“I am excited about creating opportunities for our city youth to participate in organized sports programs,” said Council President Wooden. “For too long, the City has not properly utilized or coordinated its physical assets to maximize such opportunities for all city youth. Implementing this proposal will dramatically expand the safe and healthy opportunities for the City to nurture well-rounded students. Study after study show that students who participate in sports do better academically than students not participating. I’d like to thank Hartford native and Classical Magnet High School teacher Brian Gallagher for the considerable work he put in to initiate this proposal. I look forward to the Board of Education’s cooperation in making this a reality.”
(May 19, 2015) The Obama Administration has named Hartford as one of 10 cities that have made “real progress” in community policing since the December 2014 launch of the 21st Century Policing Task Force, charged with examining how to foster strong relationships between local law enforcement and the communities they serve. The White House Office of Intergovernmental Affairs (IGA), acknowledged the City of Hartford’s newly announced Public Safety Initiative, a collaborative effort to recruit young Hartford residents into public safety careers. The City of Hartford’s Public Safety Initiative directly addresses several recommendations outlined in a final report by the task force, including to:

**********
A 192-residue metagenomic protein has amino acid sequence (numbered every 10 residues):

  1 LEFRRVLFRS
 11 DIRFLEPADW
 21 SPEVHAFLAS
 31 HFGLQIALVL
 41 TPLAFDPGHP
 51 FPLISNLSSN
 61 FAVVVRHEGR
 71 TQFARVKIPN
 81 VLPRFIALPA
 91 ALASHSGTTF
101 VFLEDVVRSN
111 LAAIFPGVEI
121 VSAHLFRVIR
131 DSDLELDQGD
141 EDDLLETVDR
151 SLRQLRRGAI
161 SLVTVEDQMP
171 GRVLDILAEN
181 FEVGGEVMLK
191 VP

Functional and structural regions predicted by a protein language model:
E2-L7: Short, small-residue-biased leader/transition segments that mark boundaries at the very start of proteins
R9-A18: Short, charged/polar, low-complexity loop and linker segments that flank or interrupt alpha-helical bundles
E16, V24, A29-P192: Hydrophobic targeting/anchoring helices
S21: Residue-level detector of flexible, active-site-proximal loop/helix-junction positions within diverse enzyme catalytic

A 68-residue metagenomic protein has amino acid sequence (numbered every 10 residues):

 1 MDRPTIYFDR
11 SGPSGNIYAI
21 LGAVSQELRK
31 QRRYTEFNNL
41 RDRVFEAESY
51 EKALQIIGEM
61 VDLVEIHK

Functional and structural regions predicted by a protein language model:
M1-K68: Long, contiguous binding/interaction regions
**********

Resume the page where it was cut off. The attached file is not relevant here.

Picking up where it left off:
The initiative is one component of Hartford’s community policing efforts including Project Longevity, Community Conversations, the Police Athletic League and several faith-based initiatives.
“We consider the Public Safety Initiative to be a long-term solution, one that also addresses the challenge of unemployment by preparing our young students for careers in public safety. We also need to continue policing ourselves, and create as many opportunities for positive interactions with our law enforcement as possible. The more we work together the safer our City will be,” said Mayor Pedro E. Segarra.
“The City of Hartford isn’t just creating a program; it is establishing legislation to ensure future administrations guide young residents toward careers in public safety for years to come. This is a model that deserves national attention,” Councilman Kenneth H. Kennedy, Jr., said.
“Community policing is something we have been working on for years. The more people involved in our efforts, the stronger our police department will be and the better our City will be,” said Police Chief James C. Rovella.
“Our initiative is an innovative approach to community policing. We’re helping Hartford residents find employment while simultaneously helping our police and fire departments reflect the communities they serve,” said Council President Shawn T. Wooden.
The City’s Public Safety Initiative has four components; outreach and recruitment, a five-week summer program for a minimum of 45 students, an extended year program and a post-secondary program. An ordinance establishing the initiative was referred to the Quality of Life and Public Safety Committee by the City Council.
For more information on the “10 Cities Making Real Progress Since the Launch of the 21st Century Policing Task Force,” click here.